Trademark rights are born when someone starts using a trademark to sell stuff: The minute you offer CRYPT brand breath mints for sale, you start to have “common law” trademark rights in CRYPT for breath mints.
You can expand and strengthen your rights by registering the trademark.
Unlike patents and copyrights, trademark rights have the ability to live forever, but they can die.
What happens to common law rights?
What happens to rights from the registration?
|Owner stops using the trademark to sell stuff||Die eventually when the trademark fades from consumers’ memory.||Die when owner is unable to renew the registration. (In order to renew, you still have to be using the trademark.)|
|Registration expires.||Live on and can be used to get another registration.||DEAD|
When companies change their names, they often try to keep the rights to the old name alive just as a precaution against someone else’s using it.
Chevron® continues to operate a few stations under the STANDARD OIL® trademark.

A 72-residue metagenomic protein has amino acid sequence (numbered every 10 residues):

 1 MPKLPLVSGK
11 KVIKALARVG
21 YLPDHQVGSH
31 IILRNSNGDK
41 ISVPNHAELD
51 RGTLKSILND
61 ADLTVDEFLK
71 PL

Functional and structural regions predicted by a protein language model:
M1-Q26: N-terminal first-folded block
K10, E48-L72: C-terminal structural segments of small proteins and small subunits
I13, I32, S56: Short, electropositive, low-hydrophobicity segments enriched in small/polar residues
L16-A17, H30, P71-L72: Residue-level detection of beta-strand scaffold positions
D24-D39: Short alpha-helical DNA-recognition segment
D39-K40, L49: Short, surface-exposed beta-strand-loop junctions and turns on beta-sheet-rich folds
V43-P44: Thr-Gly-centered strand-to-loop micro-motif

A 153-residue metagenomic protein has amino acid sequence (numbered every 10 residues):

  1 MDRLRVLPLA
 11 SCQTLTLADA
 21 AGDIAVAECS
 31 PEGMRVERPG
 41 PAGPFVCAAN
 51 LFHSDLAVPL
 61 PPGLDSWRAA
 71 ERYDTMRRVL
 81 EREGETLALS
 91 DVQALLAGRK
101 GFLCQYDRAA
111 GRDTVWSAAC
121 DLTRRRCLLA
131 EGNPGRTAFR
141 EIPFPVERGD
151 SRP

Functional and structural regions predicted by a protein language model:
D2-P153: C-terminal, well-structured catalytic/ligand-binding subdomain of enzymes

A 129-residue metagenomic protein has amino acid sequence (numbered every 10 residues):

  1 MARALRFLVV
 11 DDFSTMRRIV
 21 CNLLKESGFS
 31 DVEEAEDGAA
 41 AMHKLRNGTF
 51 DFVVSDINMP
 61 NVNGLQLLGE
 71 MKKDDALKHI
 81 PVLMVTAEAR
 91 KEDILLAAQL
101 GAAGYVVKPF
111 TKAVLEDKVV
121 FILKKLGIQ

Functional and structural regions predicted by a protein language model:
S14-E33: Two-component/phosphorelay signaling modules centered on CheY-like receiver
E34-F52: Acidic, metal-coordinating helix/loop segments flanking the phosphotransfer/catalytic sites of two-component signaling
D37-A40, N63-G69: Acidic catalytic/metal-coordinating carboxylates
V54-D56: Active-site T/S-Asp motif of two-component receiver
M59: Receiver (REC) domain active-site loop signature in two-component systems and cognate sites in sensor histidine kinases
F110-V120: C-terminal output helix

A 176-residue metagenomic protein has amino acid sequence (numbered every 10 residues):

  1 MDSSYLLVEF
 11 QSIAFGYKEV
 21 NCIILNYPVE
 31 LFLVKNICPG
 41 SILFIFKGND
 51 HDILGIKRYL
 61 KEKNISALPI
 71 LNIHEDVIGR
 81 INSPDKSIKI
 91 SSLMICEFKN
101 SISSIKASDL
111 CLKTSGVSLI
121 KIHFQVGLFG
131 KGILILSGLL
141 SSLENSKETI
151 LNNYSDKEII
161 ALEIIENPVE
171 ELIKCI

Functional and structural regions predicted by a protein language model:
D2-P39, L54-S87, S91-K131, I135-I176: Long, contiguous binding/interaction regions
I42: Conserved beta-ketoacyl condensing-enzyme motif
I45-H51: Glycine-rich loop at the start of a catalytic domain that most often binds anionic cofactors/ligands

In 1991 Kentucky Fried Chicken® changed its name to KFC®, but they still use the full name sometimes.
International Harvester switched to Navistar® in 1985, but it defended the old mark in an opposition as recently as 2007.
Dunkin’ Donuts® is experimenting with Dunkin’®. If that works for them, I wonder if they’ll let the rights to the full name die.
Photo of tombstone © 2009 Jo Naylor modified by Michele Berdinis under Attribution 2.0 Generic.
Photo of Standard Oil®/Chevron® station © 2009 Coolceasar. Used with permission under GNU Free Documentation License.
Photo of Kentucky Fried Chicken® door handle is © 2014 Mike Mozart. Used with permission under Creative Commons Attribution License 2.0.